Copyright is the name given to the set of rights that a creator possesses with respect to their creative "work." In the United States, copyright vests in the author of a work immediately upon creation. Once a work is created, the creator is the exclusive owner of the the copyright -- the rights to copy, distribute, make derivative works of the work, etc. Nobody has the right to do these things with a work except the author and copyright owner.
What is a license?
A license is a legal document which grants certain rights in a creative work to another party. As an example, Microsoft owns the copyright to its Microsoft Word program. However, it licenses others to use copies of the program on their personal computers.
A license describes what rights you have in a copyrighted work, and it also sets limitations on those rights. In the case of Microsoft, you can run the copyrighted work on your computer (which involves making copies of it in your memory or hard drive), but you can't make additional copies and sell them to others, you can't make multiple copies for multiple computers, etc.
On MacJams.com, we require that all artists who submit songs to the site license others to listen to and download the songs. Starting now, we are requiring anyone who submits a song to license it to listeners or downloaders under a Creative Commons license. We do this so that those who listen to (and therefore necessarily copy) songs from the MacJams.com site have a clear legal right to do so. We also do this so that authors of songs can be clear about the rights they retain in the songs they submit to the MacJams.com site. Licensing works with a Creative Commons license makes everybody's rights very clear and protects everyone.
What is a Creative Commons license?
Creative Commons is a non-profit organization that is dedicated to helping creators of artistic works protect their rights while allowing others to use those works for various purposes. Creative Commons is run by people at Stanford Law School, Harvard Law School, and other leading legal institutions.
Creative Commons has created a set of licenses that others can use to license their creative works. All Creative Commons licenses say that creative works licensed under them may be copied and distributed by others. In addition, you can select additional terms and conditions that apply to others' use of your creative works. Our newly released song submission system makes picking your license terms very easy. You simply select "yes" or "no" to each of the available options and you're set.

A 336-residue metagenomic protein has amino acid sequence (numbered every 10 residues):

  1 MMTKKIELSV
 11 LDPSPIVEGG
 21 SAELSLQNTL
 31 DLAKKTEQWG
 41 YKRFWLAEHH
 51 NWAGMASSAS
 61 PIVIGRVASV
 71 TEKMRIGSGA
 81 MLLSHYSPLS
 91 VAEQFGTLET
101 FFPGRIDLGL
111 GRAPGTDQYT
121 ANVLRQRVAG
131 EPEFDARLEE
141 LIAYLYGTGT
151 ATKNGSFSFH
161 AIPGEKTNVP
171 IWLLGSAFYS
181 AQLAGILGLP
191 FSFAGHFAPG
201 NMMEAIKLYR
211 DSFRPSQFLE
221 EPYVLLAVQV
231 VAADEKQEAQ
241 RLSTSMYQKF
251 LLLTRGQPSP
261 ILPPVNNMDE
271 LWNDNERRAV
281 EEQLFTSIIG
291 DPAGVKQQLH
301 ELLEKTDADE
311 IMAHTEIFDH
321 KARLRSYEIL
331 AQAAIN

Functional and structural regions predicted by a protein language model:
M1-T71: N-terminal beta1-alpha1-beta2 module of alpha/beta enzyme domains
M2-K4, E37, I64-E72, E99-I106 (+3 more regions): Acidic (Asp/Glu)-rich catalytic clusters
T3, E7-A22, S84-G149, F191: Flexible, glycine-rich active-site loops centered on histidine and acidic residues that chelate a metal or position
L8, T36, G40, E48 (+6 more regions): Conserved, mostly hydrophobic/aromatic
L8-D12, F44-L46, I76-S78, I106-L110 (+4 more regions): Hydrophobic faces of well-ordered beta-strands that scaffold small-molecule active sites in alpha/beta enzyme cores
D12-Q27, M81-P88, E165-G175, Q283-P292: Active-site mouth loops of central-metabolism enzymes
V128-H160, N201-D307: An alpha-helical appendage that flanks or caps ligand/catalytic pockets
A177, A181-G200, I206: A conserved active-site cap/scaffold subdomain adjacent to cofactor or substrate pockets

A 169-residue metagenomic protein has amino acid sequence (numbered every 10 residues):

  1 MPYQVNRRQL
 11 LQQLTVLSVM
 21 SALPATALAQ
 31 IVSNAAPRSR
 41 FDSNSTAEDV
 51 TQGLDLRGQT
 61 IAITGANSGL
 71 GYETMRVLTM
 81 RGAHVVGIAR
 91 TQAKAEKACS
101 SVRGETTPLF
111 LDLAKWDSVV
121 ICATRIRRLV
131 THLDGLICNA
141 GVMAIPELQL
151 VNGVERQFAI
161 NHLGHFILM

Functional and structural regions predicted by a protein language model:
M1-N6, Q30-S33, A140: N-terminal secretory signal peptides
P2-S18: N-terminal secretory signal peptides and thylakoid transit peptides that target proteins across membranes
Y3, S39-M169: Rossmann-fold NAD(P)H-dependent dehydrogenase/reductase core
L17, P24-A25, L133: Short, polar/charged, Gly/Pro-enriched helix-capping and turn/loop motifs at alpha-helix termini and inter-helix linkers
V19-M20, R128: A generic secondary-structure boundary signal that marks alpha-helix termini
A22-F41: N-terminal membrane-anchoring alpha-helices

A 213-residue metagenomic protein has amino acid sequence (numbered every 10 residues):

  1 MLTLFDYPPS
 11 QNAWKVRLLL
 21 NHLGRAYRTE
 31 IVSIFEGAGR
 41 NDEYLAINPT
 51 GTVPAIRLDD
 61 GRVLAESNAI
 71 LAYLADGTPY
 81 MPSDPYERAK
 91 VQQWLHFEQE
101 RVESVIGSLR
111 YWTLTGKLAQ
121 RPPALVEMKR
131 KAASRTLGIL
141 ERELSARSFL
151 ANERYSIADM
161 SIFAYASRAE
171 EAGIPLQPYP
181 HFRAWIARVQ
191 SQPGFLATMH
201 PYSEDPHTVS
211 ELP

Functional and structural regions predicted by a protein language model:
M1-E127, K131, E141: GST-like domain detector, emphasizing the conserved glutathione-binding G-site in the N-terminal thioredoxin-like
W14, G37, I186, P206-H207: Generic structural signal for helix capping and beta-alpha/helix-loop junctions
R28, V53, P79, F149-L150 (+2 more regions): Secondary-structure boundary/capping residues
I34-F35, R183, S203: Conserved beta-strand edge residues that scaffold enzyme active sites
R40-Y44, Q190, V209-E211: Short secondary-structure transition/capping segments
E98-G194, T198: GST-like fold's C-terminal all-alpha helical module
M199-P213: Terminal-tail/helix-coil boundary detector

What are the options I can choose with a Creative Commons license?
Once again, all Creative Commons licenses allow others to copy and use your creative work. From there, the resctrictions you can place in your license are: (1) you can require others to attribute the song's authorship to you, (2) you can prohibit or allow commercial use of the work, and (3) you can prohibit or allow modifications of the work, for example, adding new instruments or re-mixing the song.
You can read about each of these options at the Creative Commons page. Be sure that you understand what each of the license options means for your works.
How can I learn more about this topic?
Because Creative Commons has done such a great job in explaining many of the concepts described in this article, it would be redundant for us to do so again. Rather, we direct our users to Creative Commons' excellent website for further information. In particular, you may find the following links helpful:
- Get Creative Movie. An interactive, 5-minute long Flash movie explaining the goals and purpose of Creative Commons.
- Choosing a License. This page helps you choose a Creative Commons license to your liking. We've implemented the functionality of this selection process right in our song submission page, so you can also get help there.
- Legal concepts. This page has information on the legal concepts behind Creative Commons and other "open" licensing.
- Creative Commons Musicians' Artists Corner. This page has a plethora of information and links to information on Creative Commons licensing directed toward musical artists (that's you!).
That's a wrap!
Stay tuned for some more great updates to MacJams.com, and feel free to discuss our new Creative Commons licensing requirement in our discussion forums.
And, of course, keep on jammin!